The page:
THE DEVIL ALL THE TIME
The Devil All the Time is a psychological thriller about a boy named Arvin. Let me start again. The Devil All the Time is a psychologically scary film that makes you uncomfortable and makes you even more concerned about the state of humanity. The film depicts the life of Arvin Russell growing up in Ohio from 1945 to 1965.
The Good Parts:
- Arvin’s best day with his Dad is when his Dad, Willard Russel (Bill Skarsgård), beats the shit out of two neighbors for disrespecting his wife Charlotte (Haley Bennett, Swallow, upcoming Hillbilly Elegy). You see where this is going.
- A few people are happy in this film – but only for a short time.
- The Devil All the Time is based on a novel of the same name. The narrator throughout the entire film is the author of the book, Donald Ray Pollock. At 55-years old, this is his first novel after working a full career as a laborer and a truck driver at a paper mill in Ohio. Pollock’s voice is perfect portraying the overall atmosphere defined as “Hillbilly Gothic.”
- If you tire of the movie, just listen to the narration and the music. Audiobooks can be soothing. The narration is one of the best reasons to watch.
- The cinematography is outstanding. Most of the film happens in the 1940s and 1950s. The cinematography beautifully depicts that era. There seems to be an old car in most outdoor shots.
- The ensemble cast members are all excellent.
- Tom Holland (How I Live Now, Spider-Man series) portrays the adult Arvin Eugene Russell. He does a fine job making you like his character even though he does not have many redeeming qualities.
- Mia Wasikowska (Jane Eyre, Alice in Wonderland) is Helen, the mother of Lenora. Ms. Wasikowska is a fine actor in the film, but she is underused. She plays a meek and mild character only there briefly to move another character’s plotline along.
- This film is the most extensive role for Eliza Scanlen (Beth in Little Women) as Lenora. Eliza perfectly becomes the young, orphan girl, profoundly religious and uneducated, and abused by the righteous. Her character Lenora is the one getting the most sympathy from this viewer.
- The serial killer couple Jason Clark (First Man) & Riley Keough (Zola) are excellently disgusting, sexually evil, and as sick as they get.
- The righteous Pastor Prestin Teagardin (Robert Pattinson, Twilight, Tenet) plays a sexual deviant very well. He is passionate in prayer yet an evil and disrespectful person.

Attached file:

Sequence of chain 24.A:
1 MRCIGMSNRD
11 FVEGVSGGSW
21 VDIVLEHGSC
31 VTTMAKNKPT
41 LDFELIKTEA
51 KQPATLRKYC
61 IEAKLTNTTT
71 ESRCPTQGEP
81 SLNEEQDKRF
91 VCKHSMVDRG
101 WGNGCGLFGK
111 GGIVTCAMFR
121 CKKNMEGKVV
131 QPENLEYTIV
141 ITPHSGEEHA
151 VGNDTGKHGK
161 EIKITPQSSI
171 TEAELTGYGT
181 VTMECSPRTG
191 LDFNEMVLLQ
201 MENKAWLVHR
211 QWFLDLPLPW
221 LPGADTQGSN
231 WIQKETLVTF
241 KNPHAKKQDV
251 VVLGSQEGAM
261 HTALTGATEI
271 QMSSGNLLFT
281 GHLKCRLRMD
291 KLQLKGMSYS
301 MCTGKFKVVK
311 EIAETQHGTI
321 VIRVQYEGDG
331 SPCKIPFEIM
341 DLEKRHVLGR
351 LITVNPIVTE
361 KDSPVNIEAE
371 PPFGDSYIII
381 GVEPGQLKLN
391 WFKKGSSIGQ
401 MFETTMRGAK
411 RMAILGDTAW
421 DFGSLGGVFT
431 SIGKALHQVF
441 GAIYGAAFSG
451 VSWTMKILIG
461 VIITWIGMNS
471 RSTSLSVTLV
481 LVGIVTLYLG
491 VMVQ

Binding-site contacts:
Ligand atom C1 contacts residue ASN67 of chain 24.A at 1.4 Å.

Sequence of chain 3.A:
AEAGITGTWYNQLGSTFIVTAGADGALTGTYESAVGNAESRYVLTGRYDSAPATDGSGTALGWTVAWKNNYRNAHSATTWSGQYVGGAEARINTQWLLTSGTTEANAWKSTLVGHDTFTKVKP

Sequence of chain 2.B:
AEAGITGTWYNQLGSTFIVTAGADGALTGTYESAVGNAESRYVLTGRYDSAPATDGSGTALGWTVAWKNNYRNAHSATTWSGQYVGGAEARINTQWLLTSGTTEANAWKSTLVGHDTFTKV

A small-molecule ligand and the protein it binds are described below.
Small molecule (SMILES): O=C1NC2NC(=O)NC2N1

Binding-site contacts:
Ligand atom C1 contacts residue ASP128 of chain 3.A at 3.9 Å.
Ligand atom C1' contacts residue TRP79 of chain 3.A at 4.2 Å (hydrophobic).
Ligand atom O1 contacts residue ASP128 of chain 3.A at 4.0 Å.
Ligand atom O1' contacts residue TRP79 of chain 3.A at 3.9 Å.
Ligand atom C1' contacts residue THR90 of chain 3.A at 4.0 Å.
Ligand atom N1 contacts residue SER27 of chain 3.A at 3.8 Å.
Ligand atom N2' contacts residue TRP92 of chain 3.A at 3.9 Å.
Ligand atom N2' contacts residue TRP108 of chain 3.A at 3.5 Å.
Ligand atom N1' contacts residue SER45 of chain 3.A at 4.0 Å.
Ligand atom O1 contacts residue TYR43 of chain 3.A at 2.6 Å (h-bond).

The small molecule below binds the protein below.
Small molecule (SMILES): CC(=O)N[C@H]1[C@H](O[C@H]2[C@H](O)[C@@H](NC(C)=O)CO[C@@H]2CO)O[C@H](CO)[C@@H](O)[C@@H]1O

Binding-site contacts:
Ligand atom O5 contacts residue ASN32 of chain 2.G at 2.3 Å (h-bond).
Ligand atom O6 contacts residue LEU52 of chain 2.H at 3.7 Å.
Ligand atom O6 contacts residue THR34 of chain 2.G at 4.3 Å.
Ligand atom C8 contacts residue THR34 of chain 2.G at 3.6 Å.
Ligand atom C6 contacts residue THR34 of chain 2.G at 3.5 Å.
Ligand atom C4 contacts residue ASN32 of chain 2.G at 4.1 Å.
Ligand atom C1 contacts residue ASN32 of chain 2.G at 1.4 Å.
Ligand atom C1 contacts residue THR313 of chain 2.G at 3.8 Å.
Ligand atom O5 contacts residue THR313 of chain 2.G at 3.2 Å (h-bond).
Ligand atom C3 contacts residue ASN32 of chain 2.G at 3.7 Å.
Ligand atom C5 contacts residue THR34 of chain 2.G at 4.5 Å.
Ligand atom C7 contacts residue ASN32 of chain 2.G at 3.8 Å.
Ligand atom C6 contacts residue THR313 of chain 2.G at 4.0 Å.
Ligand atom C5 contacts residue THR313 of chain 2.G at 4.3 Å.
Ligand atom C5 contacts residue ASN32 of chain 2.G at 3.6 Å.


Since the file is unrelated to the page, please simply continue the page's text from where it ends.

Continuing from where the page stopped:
- The music accurately depicts the “Hillbilly Gothic” milieu. You hear portions of twenty-one songs during the film. I kept thinking; the music could be better, more accessible. But as the movie played, the music was also sad, scratchy, “hillbilly,” and gospel. To get a feeling of the film, click here to hear the song during the final credits. The singer, Pokey LaFarge, is the crippled Theodore in the film.
The Not as Good Parts:
- The first hour and a half (Part I & II) is the development of this sad world. The last 45 minutes gives you some joy if you find joy in revenge, corruption, and blood. The Devil All the Time is a long movie.
I did not wholly enjoy this movie the first time I viewed it. It does not make for a fun Saturday night; it is slow and dark.
The second viewing from an analysis point of view is much better. The Devil All the Time is flawless in its composition. There are four stories, all related but separate, that shift back and forth over twenty years. Each of the four storylines reach a conclusion at the end. The film spans the time from the end of WWII to the beginning of the Vietnam War.
The Devil All the Time reminds me of First Reformed with Ethan Hawke as a priest spirally down into delusions. First Reformed was nominated for an Academy Award as the best original screenplay in 2019 but did not win; Green Book won.
I expect The Devil All the Time, a psychological thriller, may have the same fate as First Reformed. Although superbly written, The Devil All the Time will not be watched by many people, but film schools will study the cinematography, dialogue, and composition of this film.
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